Armed Forces Visiting Schools Should be Treated With Caution Says Welsh Assembly

A petition was submitted urging the Welsh Government to ban the armed forces from going into classrooms, claiming the visitors were targeting children in deprived areas. Although the cross-party Welsh Assembly’s Petitions Committee thought that the case had not been made for an outright prohibition of the armed forces from schools it was thought that visits by armed forces personnel should be treated with “more caution” than visits by other employees. Chairman William Powell AM said the petition, submitted by Cymdeithas y Cymod (the Fellowship of Reconciliation), raised a “very legitimate area of concern”.

Recently The Celtic League published an article on how the British Army targeted deprived youngsters. In particular they drew attention to a document by the Welsh Government about tackling deprivation in schools. On page 37 of which there is a section about the ‘Army Cadet Force Association Outreach Scheme’. As the Celtic League point out 'what is perhaps even more alarming is that it also comes just months after a major sex abuse scandal which revealed the MOD had paid millions of pounds to young people physically and sexually abused in the Army Cadet Forces!' (see links):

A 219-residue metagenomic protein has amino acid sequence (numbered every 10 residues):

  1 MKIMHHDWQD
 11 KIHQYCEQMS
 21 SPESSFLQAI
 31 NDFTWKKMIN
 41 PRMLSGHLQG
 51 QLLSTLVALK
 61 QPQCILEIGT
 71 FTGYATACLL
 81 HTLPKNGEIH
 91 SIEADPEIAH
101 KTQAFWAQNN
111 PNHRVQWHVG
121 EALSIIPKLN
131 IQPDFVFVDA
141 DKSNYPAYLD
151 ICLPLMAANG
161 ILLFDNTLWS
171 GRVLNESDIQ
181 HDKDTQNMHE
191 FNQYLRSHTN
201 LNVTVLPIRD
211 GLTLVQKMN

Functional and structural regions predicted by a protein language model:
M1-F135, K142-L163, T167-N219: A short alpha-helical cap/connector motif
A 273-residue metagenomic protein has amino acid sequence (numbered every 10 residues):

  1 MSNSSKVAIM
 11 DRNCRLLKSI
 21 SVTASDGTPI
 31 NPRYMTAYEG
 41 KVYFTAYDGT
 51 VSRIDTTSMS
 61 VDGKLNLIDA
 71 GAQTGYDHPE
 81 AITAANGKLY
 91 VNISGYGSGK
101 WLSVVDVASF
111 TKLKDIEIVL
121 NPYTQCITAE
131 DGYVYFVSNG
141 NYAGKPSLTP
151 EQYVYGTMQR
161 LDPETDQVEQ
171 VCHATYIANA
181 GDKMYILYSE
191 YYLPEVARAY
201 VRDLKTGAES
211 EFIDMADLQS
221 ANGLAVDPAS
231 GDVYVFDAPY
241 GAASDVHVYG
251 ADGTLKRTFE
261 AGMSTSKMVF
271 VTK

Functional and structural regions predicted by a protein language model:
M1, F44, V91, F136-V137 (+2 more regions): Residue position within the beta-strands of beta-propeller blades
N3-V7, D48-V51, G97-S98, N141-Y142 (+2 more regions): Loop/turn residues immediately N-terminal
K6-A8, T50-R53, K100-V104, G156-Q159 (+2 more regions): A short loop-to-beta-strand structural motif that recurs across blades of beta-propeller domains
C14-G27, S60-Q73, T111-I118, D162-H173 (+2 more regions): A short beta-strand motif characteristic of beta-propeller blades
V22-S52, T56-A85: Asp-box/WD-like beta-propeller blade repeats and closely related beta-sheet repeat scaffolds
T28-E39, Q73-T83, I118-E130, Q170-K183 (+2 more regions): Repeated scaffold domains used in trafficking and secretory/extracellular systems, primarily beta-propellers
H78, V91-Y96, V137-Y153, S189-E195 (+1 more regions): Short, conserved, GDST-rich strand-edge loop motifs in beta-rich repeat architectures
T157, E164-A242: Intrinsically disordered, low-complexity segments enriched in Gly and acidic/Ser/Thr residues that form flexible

Defence Sec Asked Why MOD Paid Hush Money in Abuse Cases

Military Cadets Abuse Goes on as Child Commissioners Mark Time

Given the above concerns, the issues raised by The Celtic League and the Welsh Assembly’s Petitions Committee which concluded that the Army made a “disproportionate number of visits” to schools in deprived areas. It is clear that the issue of armed forces visits to Welsh schools needs to be addressed with more urgency.


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